PB: It was winning my first fight there after I was released from the UFC. Dana White told me I should retire. I was crushed. I was 27, and I was like, “What the f— now?” But I became friends with Mark Coleman, when he was training in Vegas for Cro Cop, and he took a liking to me and got me my shot in PRIDE. At the time PRIDE was the best of the best. And it had a ten-minute first round that I had to deal with. The highlight was winning my first fight against Minowa . I was brought in to lose to Minowa, who had a pretty good win-streak going beating all the novelty guys like Kimo and Butterbean, Stephan Leko, and the likes. It was the co-main and I had all the pressure of the world on my back, or so it felt. Knocking him out, especially by head kicks and stomps on the ground after a war, really meant a lot to me. I proved a lot of naysayers wrong. That was a huge win. And winning PRIDE in America was big. I had a lot going on personally, and winning in my hometown, Las Vegas, and having a big after-party and all the PRIDE fighters attending, and getting to be with my friends and family after a win, after two years fighting overseas, was really great.
JB: You have fought a number of legends and a lot of tough guys over the years. Who impressed you most and are there any you’d like to rematch?
PB: Nowadays I got to say everyone’s tough. I respect everyone I fought over the years. I don’t have any hard feeling or want any rematches.
JB: Throughout all the adversity that you’ve faced, who are the persons that have supported you and enabled you to continue fighting during your lengthy career?
PB: The truth is it’s been a different person every time. I’ve had people say things that gave me my belief in myself again after it was lost – people like Mark Coleman, One Kick Nick, Dewey Cooper. They were all there at the right time to give me advice and get me back on track when I needed it. As of late, I’d have to say my wife. There are a lot of times when it feels like nobody believes in me. But my wife does, and she makes a lot of sacrifices so I can still try and accomplish my goals and live the dream. Even when I’m down she believes in me, and I’m very lucky and grateful for that. I have had a lot of people jump off the bandwagon lately.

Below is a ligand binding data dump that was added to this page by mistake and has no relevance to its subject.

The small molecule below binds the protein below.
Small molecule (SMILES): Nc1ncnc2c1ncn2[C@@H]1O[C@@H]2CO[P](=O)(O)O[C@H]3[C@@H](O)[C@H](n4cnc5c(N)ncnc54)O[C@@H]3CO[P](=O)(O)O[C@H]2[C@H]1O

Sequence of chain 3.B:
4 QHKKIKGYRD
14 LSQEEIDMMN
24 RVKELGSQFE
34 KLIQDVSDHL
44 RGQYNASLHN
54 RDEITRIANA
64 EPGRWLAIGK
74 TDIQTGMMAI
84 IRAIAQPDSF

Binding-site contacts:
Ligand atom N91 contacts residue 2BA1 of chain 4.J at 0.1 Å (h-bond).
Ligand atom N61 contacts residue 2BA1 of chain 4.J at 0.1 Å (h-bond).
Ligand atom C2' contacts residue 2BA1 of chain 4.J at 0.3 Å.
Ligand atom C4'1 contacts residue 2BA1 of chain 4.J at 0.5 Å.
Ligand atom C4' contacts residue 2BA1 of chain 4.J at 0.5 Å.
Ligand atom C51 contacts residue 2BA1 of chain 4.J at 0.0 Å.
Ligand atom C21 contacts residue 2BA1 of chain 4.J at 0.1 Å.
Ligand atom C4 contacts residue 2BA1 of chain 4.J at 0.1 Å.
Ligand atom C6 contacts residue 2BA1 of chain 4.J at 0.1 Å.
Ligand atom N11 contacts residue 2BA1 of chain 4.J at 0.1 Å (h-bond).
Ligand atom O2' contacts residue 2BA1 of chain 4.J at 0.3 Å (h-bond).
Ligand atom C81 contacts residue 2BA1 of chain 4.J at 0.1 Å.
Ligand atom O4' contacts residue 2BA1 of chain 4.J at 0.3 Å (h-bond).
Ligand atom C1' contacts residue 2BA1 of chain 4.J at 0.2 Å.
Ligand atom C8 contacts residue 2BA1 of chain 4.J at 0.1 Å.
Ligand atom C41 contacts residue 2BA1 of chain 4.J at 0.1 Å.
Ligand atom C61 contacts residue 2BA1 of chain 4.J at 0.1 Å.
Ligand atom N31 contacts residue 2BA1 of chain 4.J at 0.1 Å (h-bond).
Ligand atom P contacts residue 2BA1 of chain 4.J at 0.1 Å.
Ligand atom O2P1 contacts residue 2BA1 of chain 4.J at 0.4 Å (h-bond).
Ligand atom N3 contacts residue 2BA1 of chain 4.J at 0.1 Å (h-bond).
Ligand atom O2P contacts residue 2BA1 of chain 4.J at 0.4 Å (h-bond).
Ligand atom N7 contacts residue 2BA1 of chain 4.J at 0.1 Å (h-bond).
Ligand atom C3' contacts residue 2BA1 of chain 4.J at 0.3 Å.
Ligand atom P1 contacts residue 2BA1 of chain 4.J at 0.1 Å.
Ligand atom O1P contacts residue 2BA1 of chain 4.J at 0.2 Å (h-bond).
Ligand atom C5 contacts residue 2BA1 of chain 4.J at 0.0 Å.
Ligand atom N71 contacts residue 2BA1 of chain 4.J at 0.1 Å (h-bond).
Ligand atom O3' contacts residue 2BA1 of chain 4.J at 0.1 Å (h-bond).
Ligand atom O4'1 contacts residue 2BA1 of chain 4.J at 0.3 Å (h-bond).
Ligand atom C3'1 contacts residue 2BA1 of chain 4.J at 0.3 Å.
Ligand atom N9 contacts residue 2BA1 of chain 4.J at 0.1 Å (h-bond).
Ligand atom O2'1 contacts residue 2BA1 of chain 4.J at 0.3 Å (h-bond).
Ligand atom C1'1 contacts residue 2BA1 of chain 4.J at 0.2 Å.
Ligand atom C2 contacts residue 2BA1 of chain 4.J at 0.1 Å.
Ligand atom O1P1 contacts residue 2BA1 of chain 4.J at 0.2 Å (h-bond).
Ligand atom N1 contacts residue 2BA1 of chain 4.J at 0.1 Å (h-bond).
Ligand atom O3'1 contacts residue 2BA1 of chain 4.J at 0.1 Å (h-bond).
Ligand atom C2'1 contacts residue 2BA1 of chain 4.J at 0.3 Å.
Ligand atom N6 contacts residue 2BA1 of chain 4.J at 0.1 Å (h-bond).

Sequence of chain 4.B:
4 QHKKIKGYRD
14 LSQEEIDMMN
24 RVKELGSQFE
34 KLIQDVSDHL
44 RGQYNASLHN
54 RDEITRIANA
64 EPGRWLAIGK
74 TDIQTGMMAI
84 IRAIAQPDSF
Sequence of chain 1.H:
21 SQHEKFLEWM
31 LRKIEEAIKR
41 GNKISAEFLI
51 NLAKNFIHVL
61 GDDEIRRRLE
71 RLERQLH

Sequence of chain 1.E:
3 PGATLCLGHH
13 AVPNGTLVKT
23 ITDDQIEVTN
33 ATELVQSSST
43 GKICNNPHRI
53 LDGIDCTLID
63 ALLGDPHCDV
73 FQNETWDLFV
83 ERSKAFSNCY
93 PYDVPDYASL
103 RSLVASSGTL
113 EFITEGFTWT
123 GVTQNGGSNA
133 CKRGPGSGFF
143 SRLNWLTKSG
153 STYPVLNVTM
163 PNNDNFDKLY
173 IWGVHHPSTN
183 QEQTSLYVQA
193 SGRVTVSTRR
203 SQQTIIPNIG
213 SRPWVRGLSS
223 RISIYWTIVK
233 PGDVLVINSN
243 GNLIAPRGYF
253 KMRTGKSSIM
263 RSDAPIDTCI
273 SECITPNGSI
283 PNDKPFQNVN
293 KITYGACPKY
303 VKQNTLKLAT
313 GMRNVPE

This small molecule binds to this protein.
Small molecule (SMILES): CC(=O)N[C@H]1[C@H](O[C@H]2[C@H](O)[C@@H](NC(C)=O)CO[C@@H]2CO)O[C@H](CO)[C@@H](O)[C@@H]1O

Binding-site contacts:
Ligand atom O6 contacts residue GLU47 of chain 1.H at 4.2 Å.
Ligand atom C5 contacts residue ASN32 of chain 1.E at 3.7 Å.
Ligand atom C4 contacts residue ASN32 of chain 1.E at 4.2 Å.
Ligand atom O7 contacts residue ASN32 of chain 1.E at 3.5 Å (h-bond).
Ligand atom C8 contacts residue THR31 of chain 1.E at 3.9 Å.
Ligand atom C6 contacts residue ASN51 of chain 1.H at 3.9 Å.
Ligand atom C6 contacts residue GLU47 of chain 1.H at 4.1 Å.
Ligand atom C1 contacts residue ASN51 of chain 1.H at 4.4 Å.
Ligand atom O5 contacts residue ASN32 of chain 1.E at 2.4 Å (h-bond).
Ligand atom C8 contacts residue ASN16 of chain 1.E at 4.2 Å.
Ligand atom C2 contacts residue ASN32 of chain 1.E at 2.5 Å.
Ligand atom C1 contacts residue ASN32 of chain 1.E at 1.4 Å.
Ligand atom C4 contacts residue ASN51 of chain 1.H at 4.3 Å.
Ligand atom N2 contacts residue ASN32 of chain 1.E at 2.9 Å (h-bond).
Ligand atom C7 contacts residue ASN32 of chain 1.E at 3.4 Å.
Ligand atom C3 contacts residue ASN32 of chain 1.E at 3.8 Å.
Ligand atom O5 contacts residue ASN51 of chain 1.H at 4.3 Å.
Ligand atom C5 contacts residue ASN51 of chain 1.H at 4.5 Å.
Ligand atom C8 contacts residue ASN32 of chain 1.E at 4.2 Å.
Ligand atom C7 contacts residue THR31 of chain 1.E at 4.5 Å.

JB: MMA has come a long way since you began fighting nearly thirteen years ago. What do you find most remarkable about the developments that have taken place over the years?
PB: It’s how big and how mainstream the sport is today. Everyone trains nowadays. UFC fighters are a dime-a -dozen. It’s a completely different animal. When I was first in the UFC, we weren’t on PPV or legal in Las Vegas. It’s crazy to watch the sport grow. It’s nuts how big it is and that the UFC is on FOX. I never would have thought it would be this big, yet I always knew it would be at the same time. It’s great, but I kind of miss the old days when we were kind of an underground subculture and it was kind of a secret that only the people in-the-know knew about.
JB: What do you want to accomplish during the remainder of your fighting career and what are your plans for your future outside of fighting?
PB: I want to win fights in ONE FC. I’d like to fight in MSG when the UFC goes there. I want to win some fights and go out on a good note. Seeing Wanderlai Silva win in Japan the other night makes me rethink a lot of things. I have a lot more hope. I have been inspired.
JB: Last question, Phil, and it has been an honor. What does it mean to you to be a fighter and how much do you enjoy it?
PB: It has become my identity. I don’t know what the f— I’m going to do when I’m done. Where do old fighters go to die? It’s meant a lot of things to me being a fighter – some great and others terrible, heart breaking. I’d like to win a title in ONE FC – that would be icing on the cake. I’d also like to fight in the UFC again. I’d like to fight in NY and get a f—ing Win.